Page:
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VMNH: Branch plans won’t drain museum

Sunday, March 2, 2014

By MICKEY POWELL - Bulletin Staff Writer

Waynesboro will have to fork over some money if it wants a branch of the Virginia Museum of Natural History (VMNH).

The VMNH Board of Trustees voted 10-2 on Saturday to have a schematic design and master plan developed for a proposed Waynesboro location.

VMNH Executive Director Joe Keiper estimated the cost of the design and plan at $40,000 to $50,000. The city of Waynesboro has agreed to pay half the cost, up to $25,000, he said.

The VMNH board’s approval Saturday was based on the VMNH Foundation — the museum’s private fundraising arm — raising the rest of the money among “individuals or entities from Waynesboro or the surrounding region ... who have not previously substantially supported the foundation.”

The museum will not incur liability or spend state funds toward the expense, according to the motion, made by trustee James Severt of Washington, D.C. and formerly of Martinsville. Trustee Dr. Mark Crabtree of Martinsville seconded the motion.

Trustees Lee Lester of Martinsville and Stephen Walker of Charlotte Courthouse were the dissenters.

Lester said she dissented because her husband’s firm, The Lester Group, owns property in the Staunton area, which is near Waynesboro. Due to economic constraints in that area, “I really question if the community can support this” proposed branch, she said.

If the museum wants to develop a branch, “I’d (recommend to) go a little further into Northern Virginia,” Lester said after the board meeting. “That’s where (more) people are,” and that region is more affluent.

Waynesboro is similar to Martinsville in that some of its industries have left in recent years, but its unemployment rate is lower, museum officials said.

“We should proceed with a great deal of caution” due to the Waynesboro area’s economic situation, said board Chairman Missy Neff Gould of Danville. She said having the community come up with funds for the design and plan will be “a test case” of how much people there want a museum branch.

“It keeps the ball moving without ever committing us” to funding anything, Gould said.

How much money is raised there will show “the real depth” of that region’s commitment to the project — whether residents or just Waynesboro City Council want a museum branch, said Crabtree, a former Martinsville mayor.

Waynesboro leaders have shown interest in VMNH having a branch there due to the area’s many nature-related attractions such as the Blue Ridge Parkway, Shenandoah National Park and the South River, a popular fishing destination.

Richmond-based Chmura Economics & Analytics has estimated that construction of a roughly 21,850-square-foot branch museum in Waynesboro would cost about $7.4 million. In comparison, the museum’s 89,127-square-foot facility in Martinsville, which opened in 2007, cost about $13 million. A state bond issue covered the cost.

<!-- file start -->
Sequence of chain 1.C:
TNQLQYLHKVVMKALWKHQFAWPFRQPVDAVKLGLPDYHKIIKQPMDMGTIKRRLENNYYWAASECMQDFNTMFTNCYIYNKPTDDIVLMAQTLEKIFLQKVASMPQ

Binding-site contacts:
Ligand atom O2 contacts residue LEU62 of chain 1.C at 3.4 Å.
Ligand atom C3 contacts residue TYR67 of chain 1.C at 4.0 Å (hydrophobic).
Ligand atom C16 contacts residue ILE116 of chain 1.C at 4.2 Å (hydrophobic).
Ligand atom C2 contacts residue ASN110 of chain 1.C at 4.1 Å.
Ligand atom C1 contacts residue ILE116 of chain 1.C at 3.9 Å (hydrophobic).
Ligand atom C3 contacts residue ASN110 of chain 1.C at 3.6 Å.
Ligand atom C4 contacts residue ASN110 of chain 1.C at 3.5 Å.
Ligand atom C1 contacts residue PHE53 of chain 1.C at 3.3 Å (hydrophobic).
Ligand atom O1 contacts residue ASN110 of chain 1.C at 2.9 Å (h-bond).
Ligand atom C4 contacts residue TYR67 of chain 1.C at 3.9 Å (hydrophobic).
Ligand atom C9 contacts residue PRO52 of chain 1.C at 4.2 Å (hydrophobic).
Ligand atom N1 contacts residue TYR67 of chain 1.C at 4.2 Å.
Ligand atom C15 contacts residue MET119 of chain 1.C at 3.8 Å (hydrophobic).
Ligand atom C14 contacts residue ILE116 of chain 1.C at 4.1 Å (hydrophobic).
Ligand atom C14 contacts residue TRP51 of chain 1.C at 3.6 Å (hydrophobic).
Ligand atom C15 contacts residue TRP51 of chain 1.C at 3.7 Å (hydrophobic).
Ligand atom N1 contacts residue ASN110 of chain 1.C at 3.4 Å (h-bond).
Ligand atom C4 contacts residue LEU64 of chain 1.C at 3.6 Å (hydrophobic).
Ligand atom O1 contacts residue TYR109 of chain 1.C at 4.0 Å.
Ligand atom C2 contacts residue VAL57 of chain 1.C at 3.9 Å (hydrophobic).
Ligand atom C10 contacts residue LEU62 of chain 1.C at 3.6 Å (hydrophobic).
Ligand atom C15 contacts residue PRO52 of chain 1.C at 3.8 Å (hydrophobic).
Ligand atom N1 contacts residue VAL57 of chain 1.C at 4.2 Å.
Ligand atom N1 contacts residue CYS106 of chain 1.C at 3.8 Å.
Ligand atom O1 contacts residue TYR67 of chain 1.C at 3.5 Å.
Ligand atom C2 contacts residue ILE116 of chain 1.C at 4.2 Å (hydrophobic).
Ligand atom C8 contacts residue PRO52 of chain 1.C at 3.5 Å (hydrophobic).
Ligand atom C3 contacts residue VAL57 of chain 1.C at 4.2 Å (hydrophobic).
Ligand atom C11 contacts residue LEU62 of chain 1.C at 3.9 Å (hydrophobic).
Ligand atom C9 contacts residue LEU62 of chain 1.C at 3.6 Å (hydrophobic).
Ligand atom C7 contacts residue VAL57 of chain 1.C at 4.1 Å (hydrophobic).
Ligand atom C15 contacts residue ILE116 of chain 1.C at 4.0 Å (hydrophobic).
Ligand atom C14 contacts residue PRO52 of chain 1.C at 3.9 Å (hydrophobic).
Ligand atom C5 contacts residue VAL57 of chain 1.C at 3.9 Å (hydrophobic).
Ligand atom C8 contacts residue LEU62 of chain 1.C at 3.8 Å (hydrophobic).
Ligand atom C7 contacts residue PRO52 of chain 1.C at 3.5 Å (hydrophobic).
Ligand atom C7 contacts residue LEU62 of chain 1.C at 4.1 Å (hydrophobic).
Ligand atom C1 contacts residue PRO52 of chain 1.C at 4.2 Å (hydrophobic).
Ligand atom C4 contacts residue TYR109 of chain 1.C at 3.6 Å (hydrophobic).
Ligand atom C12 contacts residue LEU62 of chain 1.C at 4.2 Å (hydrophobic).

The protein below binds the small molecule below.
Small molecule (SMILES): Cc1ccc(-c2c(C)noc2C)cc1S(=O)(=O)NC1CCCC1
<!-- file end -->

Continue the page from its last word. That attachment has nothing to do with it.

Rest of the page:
Keiper said the branch could be smaller than proposed and in a renovated building instead of a new one.

Chmura also has estimated that a Waynesboro branch would receive about 65,600 visitors a year whereas the Martinsville museum gets about 30,000. The branch is anticipated to attract people visiting the state park and traveling on the parkway and nearby Interstates 81 and 64, as well as nearby residents.

Even if a branch elsewhere was to get more visitors, the museum is firmly established in Martinsville and will not leave the city, officials have said.

The Waynesboro branch “would not take anything away from Martinsville,” said Trustee Janet Scheid of Vinton, chairman of the board’s subcommittee studying the branch’s feasibility. “We don’t want to drain this facility in any way.”

The master plan would show, for example, types of things that Waynesboro-area residents want to see at the branch and who its “target audience” would be, Keiper said.

Trustee Lisa Lyle Wu of Arlington suggested making the plan sort of generic so that if another locality eventually shows interest in having a branch of the museum, a plan for that locality could be based on the Waynesboro plan and perhaps not as much money would have to be spent at that time.

Keiper said he expects it will take about six months to have the schematics and the master plan for Waynesboro developed.

But “the first thing Monday,” he said, “the Waynesboro folks are going to know” they have “got to get busy” finding another $20,000 to $25,000 beyond what the city already has committed toward the project.

The museum had branches at Virginia Tech in Blacksburg and the University of Virginia (U.Va.) in Charlottesville until about a decade ago when they were closed due to state budget cuts. VMNH finances have since stabilized.

With a goal of making the museum more visible statewide, officials have said now may be the time to launch a new branch somewhere.

Virginia Tech and U.Va., as well as James Madison University in Harrisonburg, have voiced interest in being involved in programs at the Waynesboro branch if it comes to fruition, according to Neff and Keiper.


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